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Distillate consumption in the U.S. has remained at low levels, reflecting economic and energy factors

According to the Energy Information Administration (EIA), distillate consumption in the United States has remained at low levels during the current year, reflecting various factors impacting both economic activity and energy preferences. In its Weekly Petroleum Status Report (WPSR), average distillate consumption has been below the previous five-year range for much of 2024. Some of the reasons attributed to low consumption, according to the EIA, include the warm winter weather, reduced manufacturing activity, and the ongoing substitution of biofuels on the West Coast.

Similarly, distillate fuel oil, which includes diesel for vehicles and home heating, has experienced notable fluctuations in recent weeks. However, overall distillate fuel consumption in the United States has been seasonally low, suggesting possible long-term trends beyond natural data fluctuations.

In the first quarter of 2024, according to the EIA report, heating diesel consumption was lower than usual due to an exceptionally warm winter. Although this type of diesel typically represents a significant portion of distillate consumption in the early months of the year, the weather reduced its demand by 6%, as estimated by the Administration.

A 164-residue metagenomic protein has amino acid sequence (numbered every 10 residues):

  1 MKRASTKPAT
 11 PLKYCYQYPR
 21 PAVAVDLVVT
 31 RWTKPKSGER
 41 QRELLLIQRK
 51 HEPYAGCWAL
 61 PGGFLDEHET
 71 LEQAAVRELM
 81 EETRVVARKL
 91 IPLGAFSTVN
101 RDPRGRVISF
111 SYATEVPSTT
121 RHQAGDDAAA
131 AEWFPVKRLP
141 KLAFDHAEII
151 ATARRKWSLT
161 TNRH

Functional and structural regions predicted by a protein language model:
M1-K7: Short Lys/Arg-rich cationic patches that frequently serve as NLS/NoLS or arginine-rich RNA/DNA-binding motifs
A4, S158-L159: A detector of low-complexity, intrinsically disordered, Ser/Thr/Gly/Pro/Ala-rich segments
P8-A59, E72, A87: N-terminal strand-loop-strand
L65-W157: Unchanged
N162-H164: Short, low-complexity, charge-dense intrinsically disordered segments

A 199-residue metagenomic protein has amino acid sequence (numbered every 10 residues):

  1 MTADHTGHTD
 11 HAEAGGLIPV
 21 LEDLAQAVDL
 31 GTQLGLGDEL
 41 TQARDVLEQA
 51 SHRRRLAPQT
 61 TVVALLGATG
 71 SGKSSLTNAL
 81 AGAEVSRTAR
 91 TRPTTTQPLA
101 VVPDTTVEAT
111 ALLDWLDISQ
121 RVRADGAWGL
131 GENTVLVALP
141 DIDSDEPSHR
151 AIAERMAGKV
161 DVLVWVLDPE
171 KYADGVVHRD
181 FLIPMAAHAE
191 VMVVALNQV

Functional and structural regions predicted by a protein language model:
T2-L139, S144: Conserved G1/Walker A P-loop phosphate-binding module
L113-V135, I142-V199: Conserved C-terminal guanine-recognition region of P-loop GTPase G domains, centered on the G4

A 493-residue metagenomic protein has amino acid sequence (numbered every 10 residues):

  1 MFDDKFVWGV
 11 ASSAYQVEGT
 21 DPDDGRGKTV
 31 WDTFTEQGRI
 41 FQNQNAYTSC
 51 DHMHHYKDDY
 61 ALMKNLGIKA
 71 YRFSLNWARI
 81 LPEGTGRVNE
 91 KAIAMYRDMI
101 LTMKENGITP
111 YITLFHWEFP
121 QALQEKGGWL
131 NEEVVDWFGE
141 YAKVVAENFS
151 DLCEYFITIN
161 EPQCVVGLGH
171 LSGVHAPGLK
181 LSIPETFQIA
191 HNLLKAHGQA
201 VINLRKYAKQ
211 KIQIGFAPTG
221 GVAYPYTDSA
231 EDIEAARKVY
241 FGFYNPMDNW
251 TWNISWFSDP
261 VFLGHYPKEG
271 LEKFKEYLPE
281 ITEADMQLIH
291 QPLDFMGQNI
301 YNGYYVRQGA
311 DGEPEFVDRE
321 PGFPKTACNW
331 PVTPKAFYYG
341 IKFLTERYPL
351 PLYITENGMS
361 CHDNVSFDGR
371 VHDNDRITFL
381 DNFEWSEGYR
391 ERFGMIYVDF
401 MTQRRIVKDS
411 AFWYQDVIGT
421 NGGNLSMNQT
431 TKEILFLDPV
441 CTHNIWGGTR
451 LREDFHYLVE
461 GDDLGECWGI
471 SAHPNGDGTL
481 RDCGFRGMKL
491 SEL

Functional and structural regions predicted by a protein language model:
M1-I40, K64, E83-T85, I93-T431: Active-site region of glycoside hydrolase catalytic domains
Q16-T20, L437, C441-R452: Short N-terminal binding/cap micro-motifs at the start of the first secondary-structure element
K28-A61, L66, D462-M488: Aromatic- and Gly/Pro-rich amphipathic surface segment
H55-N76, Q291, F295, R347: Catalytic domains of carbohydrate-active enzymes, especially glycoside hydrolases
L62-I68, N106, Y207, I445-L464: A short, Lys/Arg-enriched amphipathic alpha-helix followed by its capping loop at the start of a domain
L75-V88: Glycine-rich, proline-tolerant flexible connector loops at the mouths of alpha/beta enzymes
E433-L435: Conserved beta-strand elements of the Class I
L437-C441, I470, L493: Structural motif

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Biofuels: decreasing diesel consumption

These indicators signal moderate economic activity in the United States. On one hand, industrial production has declined on an annual basis for several consecutive months, while truck freight transportation has shown year-on-year decreases for over a year.

On the West Coast, the preference for biofuels, particularly renewable diesel, is significantly impacting petroleum-derived fuel consumption. Clean fuel programs continue to promote biofuel use, resulting in increased consumption of renewable diesel and biodiesel in the region. The combined consumption of renewable diesel and biodiesel on the West Coast has reached levels close to its historical peak, while petroleum distillate consumption has hit its lowest point in decades.

In summary, the low distillate consumption in the U.S. reflects a combination of factors, from weather conditions to changes in energy preferences and economic activity. The trend toward biofuel substitution, especially on the West Coast, is reshaping the fuel market, likely with long-term implications for the country’s oil and energy industry.

Although renewable diesel currently represents only a small percentage of total distillate and biofuel consumption in the U.S., according to the EIA report, continuous growth is expected in the coming years, which will likely continue displacing petroleum distillate.


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